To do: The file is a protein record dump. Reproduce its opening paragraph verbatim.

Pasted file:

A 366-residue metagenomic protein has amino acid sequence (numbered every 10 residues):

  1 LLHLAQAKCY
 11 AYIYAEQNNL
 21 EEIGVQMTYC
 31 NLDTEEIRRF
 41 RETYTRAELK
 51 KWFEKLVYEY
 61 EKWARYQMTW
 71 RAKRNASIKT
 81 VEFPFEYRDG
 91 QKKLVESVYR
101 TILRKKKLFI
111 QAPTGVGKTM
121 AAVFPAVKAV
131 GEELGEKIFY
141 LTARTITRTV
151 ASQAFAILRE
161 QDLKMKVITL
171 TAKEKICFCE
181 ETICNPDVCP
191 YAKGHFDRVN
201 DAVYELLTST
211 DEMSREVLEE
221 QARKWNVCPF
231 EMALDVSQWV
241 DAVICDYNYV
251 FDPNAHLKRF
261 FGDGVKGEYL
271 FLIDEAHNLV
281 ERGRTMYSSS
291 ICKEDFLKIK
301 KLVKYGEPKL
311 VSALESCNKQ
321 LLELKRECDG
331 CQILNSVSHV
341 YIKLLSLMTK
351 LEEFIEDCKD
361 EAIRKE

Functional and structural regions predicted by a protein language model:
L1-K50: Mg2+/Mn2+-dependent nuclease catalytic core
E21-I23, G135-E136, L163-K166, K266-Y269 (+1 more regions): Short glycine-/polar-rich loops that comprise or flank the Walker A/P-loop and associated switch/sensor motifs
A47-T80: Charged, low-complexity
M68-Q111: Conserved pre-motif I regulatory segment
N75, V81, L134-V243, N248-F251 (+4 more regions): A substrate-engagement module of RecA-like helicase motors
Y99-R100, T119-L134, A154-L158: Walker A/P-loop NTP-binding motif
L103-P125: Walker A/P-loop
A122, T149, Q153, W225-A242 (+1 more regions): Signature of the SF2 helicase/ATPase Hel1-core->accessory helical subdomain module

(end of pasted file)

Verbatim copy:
A 366-residue metagenomic protein has amino acid sequence (numbered every 10 residues):